IRI Climate Digest
January Global Climate Summary
In January, mid-summer monsoon systems are usually at their peak in the Southern Hemisphere over southern Africa, Australia and Indonesia, and South America. In the Northern Hemisphere, deep winter has set in, with strong north-south temperature differences driving the mid-latitude jet stream and storm systems.
Monthly Mean Temperature (1961-1990), data from the Climate Research
Unit, University of East Anglia
Monthly Mean Precipitation (1961-1990), data from the Climate Research
Unit, University of East Anglia
Below-normal temperatures in southeastern Europe and Turkey provided evidence of the winter storm that arrived in early January. Otherwise, temperatures were well above average over most of Eurasia and North America. Western Australia continued to see below average temperatures for the month.
Asia: Although extreme northern and eastern Russia experienced very cold conditions, most of the remainder of continental Asia, with the exception of Turkey and the Indian subcontinent, was much warmer than normal.
North America: Temperatures over most of North America were once again well above normal, especially in the northeastern and Midwestern United States, Alaska, and the Yukon Territory of Canada. Parts of Quebec, Labrador, and Newfoundland fell to slightly below-normal conditions, ending a long string of very warm months.
South America: Near- to slightly above-normal temperatures prevailed throughout South America.
North and West Africa: In conjunction with warm coastal SSTs, temperatures along the western Atlantic coast of North Africa were once again slightly above normal while parts of Niger, Chad, Libya, and Egypt were unusually cold for January.
Europe: More severe winter weather in January dropped temperatures in southeastern Europe, but the remainder of the continent generally exhibited warmer than average conditions.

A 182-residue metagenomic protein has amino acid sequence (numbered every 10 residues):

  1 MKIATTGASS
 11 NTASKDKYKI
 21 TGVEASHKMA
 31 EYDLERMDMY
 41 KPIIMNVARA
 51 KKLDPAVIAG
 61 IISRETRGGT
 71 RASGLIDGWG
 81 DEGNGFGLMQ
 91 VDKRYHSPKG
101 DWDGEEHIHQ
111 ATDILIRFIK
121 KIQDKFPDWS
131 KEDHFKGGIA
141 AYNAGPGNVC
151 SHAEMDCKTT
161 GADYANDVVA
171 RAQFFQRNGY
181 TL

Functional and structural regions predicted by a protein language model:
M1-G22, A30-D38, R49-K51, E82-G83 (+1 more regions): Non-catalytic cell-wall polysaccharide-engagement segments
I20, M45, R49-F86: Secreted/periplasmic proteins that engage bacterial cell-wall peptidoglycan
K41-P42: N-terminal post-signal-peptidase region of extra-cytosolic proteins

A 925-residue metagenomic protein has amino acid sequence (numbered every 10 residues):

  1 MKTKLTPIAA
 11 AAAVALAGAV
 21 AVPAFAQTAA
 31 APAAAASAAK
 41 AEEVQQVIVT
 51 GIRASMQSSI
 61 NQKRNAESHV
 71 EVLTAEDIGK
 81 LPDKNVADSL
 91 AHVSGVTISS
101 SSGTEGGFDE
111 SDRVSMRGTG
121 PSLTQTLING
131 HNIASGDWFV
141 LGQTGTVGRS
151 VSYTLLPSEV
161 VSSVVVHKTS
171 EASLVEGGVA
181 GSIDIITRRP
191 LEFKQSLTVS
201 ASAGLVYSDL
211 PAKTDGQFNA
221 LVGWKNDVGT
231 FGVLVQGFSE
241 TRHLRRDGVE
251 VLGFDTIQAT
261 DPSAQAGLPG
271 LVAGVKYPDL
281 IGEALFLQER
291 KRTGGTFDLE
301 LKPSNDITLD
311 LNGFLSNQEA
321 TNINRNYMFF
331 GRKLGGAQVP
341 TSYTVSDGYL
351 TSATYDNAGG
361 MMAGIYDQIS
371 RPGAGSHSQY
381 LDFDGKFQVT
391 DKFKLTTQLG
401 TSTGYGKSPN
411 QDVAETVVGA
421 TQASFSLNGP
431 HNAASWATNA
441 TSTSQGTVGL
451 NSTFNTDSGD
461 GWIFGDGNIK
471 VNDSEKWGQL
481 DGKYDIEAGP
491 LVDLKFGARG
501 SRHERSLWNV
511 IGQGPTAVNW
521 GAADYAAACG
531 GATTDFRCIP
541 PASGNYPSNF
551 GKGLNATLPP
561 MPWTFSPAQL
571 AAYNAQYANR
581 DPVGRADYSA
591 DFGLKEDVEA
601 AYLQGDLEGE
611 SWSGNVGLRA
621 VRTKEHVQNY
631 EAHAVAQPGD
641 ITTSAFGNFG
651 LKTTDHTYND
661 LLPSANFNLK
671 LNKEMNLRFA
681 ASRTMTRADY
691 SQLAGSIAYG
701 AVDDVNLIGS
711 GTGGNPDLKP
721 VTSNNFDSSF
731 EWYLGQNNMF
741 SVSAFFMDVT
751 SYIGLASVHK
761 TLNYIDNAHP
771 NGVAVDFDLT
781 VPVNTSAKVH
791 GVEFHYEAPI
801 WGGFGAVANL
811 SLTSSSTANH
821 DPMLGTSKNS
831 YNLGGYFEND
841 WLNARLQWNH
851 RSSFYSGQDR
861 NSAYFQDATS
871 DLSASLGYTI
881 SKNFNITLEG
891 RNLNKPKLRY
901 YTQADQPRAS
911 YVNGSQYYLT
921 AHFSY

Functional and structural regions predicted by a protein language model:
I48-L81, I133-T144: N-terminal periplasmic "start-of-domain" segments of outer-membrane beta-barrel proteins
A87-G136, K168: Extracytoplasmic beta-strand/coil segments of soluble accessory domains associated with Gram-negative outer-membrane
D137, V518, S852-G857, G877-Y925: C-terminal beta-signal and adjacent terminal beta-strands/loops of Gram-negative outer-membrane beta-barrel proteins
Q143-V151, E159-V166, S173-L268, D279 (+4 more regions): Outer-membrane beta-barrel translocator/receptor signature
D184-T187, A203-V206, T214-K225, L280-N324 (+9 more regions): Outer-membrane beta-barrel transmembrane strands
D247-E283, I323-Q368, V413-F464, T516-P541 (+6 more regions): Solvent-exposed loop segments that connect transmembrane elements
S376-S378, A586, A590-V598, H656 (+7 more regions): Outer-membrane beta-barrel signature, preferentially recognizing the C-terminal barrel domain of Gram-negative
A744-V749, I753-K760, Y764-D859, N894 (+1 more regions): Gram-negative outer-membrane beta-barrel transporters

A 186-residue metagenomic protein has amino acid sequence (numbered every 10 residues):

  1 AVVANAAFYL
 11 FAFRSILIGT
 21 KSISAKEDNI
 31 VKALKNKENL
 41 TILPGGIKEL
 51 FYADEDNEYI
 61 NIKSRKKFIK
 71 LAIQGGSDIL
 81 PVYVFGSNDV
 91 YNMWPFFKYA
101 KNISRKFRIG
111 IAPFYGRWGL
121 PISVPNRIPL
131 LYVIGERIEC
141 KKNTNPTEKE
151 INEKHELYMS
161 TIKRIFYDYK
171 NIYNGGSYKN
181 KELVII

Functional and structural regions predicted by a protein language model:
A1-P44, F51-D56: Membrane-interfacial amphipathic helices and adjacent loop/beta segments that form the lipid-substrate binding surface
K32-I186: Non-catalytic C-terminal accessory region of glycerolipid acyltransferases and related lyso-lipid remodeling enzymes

Australia: Areas of western and southern Australia were again colder than average in January.
Temperature Difference from the 1961-1990 mean, with data
from NCEP Climate Prediction Center, CAMS.
Dry weather continued throughout much of Europe and the Mediterranean coast of North Africa while Japan, and areas of central Africa and eastern Brazil were quite wet.
Central America and Caribbean: Although only modest rainfall usually occurs in Central America and the Caribbean during January, drier-than-normal conditions were observed.
South America: Unusually dry weather prevailed in Bolivia and northern areas of Chile, Argentina, and Paraguay. Rainfall in much of Ecuador and northern Peru was also below average. Much of eastern Brazil received plentiful precipitation during the month.
North America: Dry conditions continued in the Northeast, the upper-Midwest, and northern Great Plains of the United States and in Quebec and Labrador in Canada.
Africa: A vigorous cold front during the middle of January brought unusually heavy rain to northern Senegal. Rain was lacking in a swath across southern Africa from northern Namibia and southern Angola eastward to Mozambique and northern Madagascar.
Southwest Asia: In spite of the heavy rains that caused flash flooding in Iran, and reports of rain and snow in Afghanistan, much of Southwest Asia remained dry.
Australia and New Zealand: It was drier than normal in much of northern and eastern Australia and in southern New Zealand.
Precipitation Difference from 1961-1990 mean, with data
from NCEP Climate Prediction Center, CAMS-OPI.
Tropical Pacific: The above-average sea surface temperatures (SSTs) seen in the central equatorial Pacific Ocean during recent weeks strengthened and expanded eastward in January. While near-neutral conditions persisted in the eastern Pacific, subsurface observations indicate that a shift towards conditions favorable for the development of an El Niņo is occurring. Above average SSTs began to emerge along the west coast of South America near the end of January with further warming likely in the coming weeks. Whether this situation will evolve into a full-fledged El Niņo is still unclear, but the situation bears close watching. Please see the latest IRI ENSO Update for a detailed summary and outlook.
SSTs across most of the Indian Ocean remained above average in January, although there was some cooling in southern parts of the basin. With the exception of some slight strengthening of warm SSTs off the coast of West Africa, there was little change in the equatorial Atlantic Ocean.
Mid latitudes: The warm SST anomalies in the southern Pacific Ocean strengthened considerably in January. There was some cooling in the center of the North Pacific and the eastern South Atlantic, but SSTs remained above normal in the North Atlantic Ocean.
Monthly Sea Surface Temperature Difference from the 1950-1979 mean,
with data from the Environmental Modeling Center, NCEP/NOAA.